The Gabbra of Kenya

The Gabbra live in the Chalbi desert in Kenya close to the border with Ethiopia. They raise camels and other livestock. They are semi-nomadic. The Gabbra believe in a benevolent God (Waaqa) who gives rain as he pleases. Animal sacrifices and ritual prayers are part of their religious practices. They believe in “merciless” justice, where grace is unknown and wrongs are righted by payment. Islam is growing in the area by building mosques in each town and promising education and finances.

Pray that the Gabbra would cry out: “O God, you are my God, earnestly I seek you; my soul thirsts for you, my body longs for you, in a dry and weary land where there is no water.” Psalms 63:1

Workers continue to distribute Treasures (small mp3 players, with a solar panel on the back) among the Gabbra. The Treasure is an effective tool for reaching Gabbra. The herdsmen especially enjoy listening to the Bible while they watch their animals. Pray for those listening to the Bible, that they may hear and see the truth of Jesus and come to find him as their Savior.

Population: 89,000

Location and Background:   The Cushitic Gabbra live in the Chalbi desert along the border of Kenya and Ethiopia, keeping livestock such as camels, sheep and goats. The camel is central to their way of life and economy, and they follow weather patterns to move their herds in search of water and pasture. Their mobile houses are made of sticks, woven mats, skins and cloth, so they can easily move it all on 2-3 camels, while the woman, children, and elderly remain in semi-permanent shelters.

History:   The Gabbra escaped from Ethiopia around 1900 to avoid conscription into Menlik’s army. Traditionally they moved freely across the border, but life is now more difficult as there is less grazing land available (which is semi-arid), and there are more people and bigger herds. Drought always poses a risk.

Culture:   The camel is at the center of their culture and economy, using it for meat and milk as well as transportation. They build their homes, fencing and household items out of palms, grasses, trees and other local materials which can be carried on camels. Moving camp is all considered “women’s work”. Their proverb “a poor man shames us all” explains why their  mutual support for survival as nomads compels them to allow no Gabbra to go hungry, be without animals, or be refused hospitality or assistance.

Religion:   The Gabbra believe in a benevolent God (Waaqa) who gives rain as he pleases. Animal sacrifices and ritual prayers are part of their religious practices. They believe in “merciless” justice, where grace is unknown and wrongs are righted by payment. Forgiveness is possible, but the penalty must be paid. Ancestors are honored, and may rituals are performed with fear of incorrect practices. “Ayana” worship—the worship of Satan and his angels—is a practice increasing among the Gabbra, with the center of worship being at Dabel. The “Yaa” is the high court in each clan, choosing leaders and overseeing all spiritual aspects of the community. Islam is increasing by building mosques in each town and promising education and finances.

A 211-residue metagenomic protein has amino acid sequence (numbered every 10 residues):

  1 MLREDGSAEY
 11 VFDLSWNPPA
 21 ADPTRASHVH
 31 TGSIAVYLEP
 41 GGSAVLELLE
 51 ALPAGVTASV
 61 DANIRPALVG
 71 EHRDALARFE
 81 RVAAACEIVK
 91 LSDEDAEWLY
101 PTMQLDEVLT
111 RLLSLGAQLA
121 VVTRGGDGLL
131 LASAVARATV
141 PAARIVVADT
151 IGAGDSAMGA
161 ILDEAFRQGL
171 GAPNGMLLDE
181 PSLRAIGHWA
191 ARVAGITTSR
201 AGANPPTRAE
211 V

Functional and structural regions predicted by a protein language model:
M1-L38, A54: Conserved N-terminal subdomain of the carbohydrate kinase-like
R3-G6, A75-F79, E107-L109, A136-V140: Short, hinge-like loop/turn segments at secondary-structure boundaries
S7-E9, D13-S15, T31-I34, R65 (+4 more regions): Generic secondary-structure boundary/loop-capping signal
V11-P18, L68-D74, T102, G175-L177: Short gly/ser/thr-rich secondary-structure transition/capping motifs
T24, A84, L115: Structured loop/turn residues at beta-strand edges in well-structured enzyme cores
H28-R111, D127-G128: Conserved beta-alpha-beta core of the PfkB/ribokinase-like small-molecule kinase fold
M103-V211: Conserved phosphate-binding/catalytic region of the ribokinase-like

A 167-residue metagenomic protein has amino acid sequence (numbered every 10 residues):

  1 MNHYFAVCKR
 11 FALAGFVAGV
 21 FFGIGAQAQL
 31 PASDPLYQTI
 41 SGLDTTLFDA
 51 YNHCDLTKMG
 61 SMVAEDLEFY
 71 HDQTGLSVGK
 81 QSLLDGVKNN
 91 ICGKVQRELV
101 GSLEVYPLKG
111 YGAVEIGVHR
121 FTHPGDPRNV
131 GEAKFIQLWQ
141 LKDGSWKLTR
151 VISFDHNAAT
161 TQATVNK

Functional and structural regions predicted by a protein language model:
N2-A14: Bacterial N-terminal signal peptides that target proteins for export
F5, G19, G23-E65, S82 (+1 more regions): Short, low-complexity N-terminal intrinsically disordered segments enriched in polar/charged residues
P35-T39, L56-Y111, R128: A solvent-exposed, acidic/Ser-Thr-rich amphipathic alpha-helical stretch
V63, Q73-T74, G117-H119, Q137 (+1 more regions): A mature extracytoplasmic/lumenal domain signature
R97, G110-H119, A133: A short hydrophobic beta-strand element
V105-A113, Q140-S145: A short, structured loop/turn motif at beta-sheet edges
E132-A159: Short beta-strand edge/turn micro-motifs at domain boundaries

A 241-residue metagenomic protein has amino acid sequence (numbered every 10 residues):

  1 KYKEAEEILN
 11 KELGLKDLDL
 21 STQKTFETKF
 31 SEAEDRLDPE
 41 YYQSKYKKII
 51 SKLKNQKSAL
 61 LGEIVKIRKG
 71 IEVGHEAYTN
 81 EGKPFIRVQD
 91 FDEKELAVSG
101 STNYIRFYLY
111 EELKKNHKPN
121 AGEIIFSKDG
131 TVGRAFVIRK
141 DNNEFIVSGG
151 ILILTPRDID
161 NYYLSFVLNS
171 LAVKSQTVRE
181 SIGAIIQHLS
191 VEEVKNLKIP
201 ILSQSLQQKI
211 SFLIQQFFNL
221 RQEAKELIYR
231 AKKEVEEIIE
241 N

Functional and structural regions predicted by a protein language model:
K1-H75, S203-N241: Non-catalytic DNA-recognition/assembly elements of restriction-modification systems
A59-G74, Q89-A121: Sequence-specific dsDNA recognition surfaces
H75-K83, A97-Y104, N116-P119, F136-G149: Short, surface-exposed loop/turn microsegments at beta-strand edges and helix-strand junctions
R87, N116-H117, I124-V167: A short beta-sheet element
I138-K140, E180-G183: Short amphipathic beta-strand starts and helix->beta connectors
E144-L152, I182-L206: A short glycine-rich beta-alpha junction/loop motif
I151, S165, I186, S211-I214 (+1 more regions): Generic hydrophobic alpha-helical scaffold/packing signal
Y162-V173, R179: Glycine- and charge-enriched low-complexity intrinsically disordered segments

Learn more about the Gabbra at Joshua Project or about Kenya at Operation World.

Latest Prayer Updates:

Women Gathering

We praise Jesus for the Women’s Gathering that recently happened. Ladies from 5 different Gabbra communities came together to pray, worship and be ministered to by the Word of God.
Many women came to an Evangelical Church for the first time, women who are starting a new journey in their relationship with Christ, because they are understanding that our choices today can change the entire course of our history.
They were very moved by the fact that the men prepared their meals and served them (which is not part of their culture).
Continue praying for God’s transformation in the hearts of Gabbra families and may many be a witness of God to others daily.

Jesus Film testimony

The Jesus film was shown in a new Gabbra settlement where the majority of people worship Ayana (a god of darkness).
As we were visiting and getting prepared to start the film, a group of Ayana believers started playing their drums and worshiping evil spirits. We stayed in prayer and played Gospel songs that declare God’s salvation. After starting the film, the loud drums stopped and we had a great number of people coming to watch the Life of Jesus. Afterwards we asked for questions or comments and an elder said: “We had heard about the name of Jesus, but now that we’ve seen Him, can start to believe in Him”.
Pray that Jesus’ power be manifested in this village, that the light of Jesus shine and darkness flees. And that as they remember the story of Jesus and His sacrifice, they turn their lives to our Savior Jesus Christ.

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